A: Ale/Beer

3.      What is the name of the bread that Galadrial gives the Fellowship in The Lord of the Rings? Shaped into thin cakes, it is very nutritious, stays fresh for months when kept unbroken in its original leaf-wrappings, and is used for sustenance on long journeys.
A: Lembas Bread

4.      Who wrote The Life and Opinions of Tristram Shandy?
A: Laurence Sterne

5.      According to his own doctor, which French novelist, author of Le Pere Goriot and Le Cousin Pons, died of caffeine poisoning?
A: Honore de Balzac. Balzac drank coffee endlessly to fight what he saw as the pointless waste of time represented by sleep. As a result, he wrong ninety-one novels in his Comedie humaine series in just twenty years – and died at fifty-one

6.      What’s the connection between coffee and Captain Ahab’s first mate in Moby Dick?
A: Captain Ahab’s first mate is Starbuck – after whom the coffee chain is named, because the founders are fans of Melville’s novel.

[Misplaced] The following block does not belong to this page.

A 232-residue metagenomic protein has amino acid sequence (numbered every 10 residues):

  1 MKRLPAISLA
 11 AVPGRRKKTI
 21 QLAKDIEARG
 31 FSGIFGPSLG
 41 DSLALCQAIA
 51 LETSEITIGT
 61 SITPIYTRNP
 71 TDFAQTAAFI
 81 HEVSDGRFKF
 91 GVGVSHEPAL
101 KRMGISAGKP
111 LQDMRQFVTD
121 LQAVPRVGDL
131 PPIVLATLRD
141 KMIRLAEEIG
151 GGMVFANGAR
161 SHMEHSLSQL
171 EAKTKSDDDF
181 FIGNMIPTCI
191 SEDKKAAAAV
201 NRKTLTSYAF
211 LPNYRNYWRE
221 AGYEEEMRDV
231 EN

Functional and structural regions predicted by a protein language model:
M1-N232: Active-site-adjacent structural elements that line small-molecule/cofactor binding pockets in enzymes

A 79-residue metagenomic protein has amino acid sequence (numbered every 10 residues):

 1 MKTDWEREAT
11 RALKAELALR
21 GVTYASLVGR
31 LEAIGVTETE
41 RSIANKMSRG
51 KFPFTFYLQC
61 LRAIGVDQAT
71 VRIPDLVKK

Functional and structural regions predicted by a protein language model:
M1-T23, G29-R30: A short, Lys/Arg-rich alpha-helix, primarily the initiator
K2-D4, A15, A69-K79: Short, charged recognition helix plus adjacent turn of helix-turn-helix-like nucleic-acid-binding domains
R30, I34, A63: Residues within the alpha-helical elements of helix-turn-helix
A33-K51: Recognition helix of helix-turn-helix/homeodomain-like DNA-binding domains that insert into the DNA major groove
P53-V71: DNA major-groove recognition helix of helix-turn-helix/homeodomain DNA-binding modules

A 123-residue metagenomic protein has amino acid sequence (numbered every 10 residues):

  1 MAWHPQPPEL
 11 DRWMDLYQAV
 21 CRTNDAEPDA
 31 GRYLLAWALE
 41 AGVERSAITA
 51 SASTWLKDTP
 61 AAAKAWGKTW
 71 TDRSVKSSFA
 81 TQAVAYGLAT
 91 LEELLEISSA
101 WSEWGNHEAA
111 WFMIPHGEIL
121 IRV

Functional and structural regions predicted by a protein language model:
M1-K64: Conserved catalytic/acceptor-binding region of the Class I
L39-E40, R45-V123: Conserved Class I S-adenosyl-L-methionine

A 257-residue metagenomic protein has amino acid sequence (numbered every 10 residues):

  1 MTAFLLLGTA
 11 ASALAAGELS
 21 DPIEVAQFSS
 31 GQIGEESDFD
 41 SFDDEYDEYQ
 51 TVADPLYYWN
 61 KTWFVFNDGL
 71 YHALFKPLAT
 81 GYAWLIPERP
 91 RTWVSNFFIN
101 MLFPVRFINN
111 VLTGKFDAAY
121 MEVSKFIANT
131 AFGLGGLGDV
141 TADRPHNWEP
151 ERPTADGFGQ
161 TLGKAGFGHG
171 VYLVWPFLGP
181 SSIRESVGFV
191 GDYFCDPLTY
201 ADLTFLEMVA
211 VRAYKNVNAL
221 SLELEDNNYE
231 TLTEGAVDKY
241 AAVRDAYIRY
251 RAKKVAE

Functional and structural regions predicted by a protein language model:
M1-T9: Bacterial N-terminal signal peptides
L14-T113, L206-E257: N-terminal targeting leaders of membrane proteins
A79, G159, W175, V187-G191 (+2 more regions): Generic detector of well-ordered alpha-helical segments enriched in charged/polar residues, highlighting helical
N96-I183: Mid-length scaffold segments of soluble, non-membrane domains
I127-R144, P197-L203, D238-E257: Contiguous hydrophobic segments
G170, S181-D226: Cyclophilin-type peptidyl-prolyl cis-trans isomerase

7.      Which world dominating drinks brand inspired Mark Thomas’s book Belching Out the Devil
A: Coca Cola

8.       Who is the author of 2011 Orange Prize for Fiction winning The Tiger’s Wife?
A: Tea Obreht

9.      Persistently shortlisted for the Booker; yet to win. Author of The Little Stranger and The Night Watch
A: Sarah Waters

10.  What is the name of John Dos Passos’s 1925 novel that focuses on the development of urban life in New York City from the Gilded Age to the Jazz Age as told through a series of overlapping individual stories.
A: Manhattan Transfer

Round 3: A Right Royal Do
 1 - Who greet the Queen with the words “Oh, Ruler of Straight Lines!”
A: The Big Friendly Giant

2 – Which political party are elected in Sue Townsend’s The Queen and I that capitulates them into poverty and a house on a council estate?
A: The Republican Party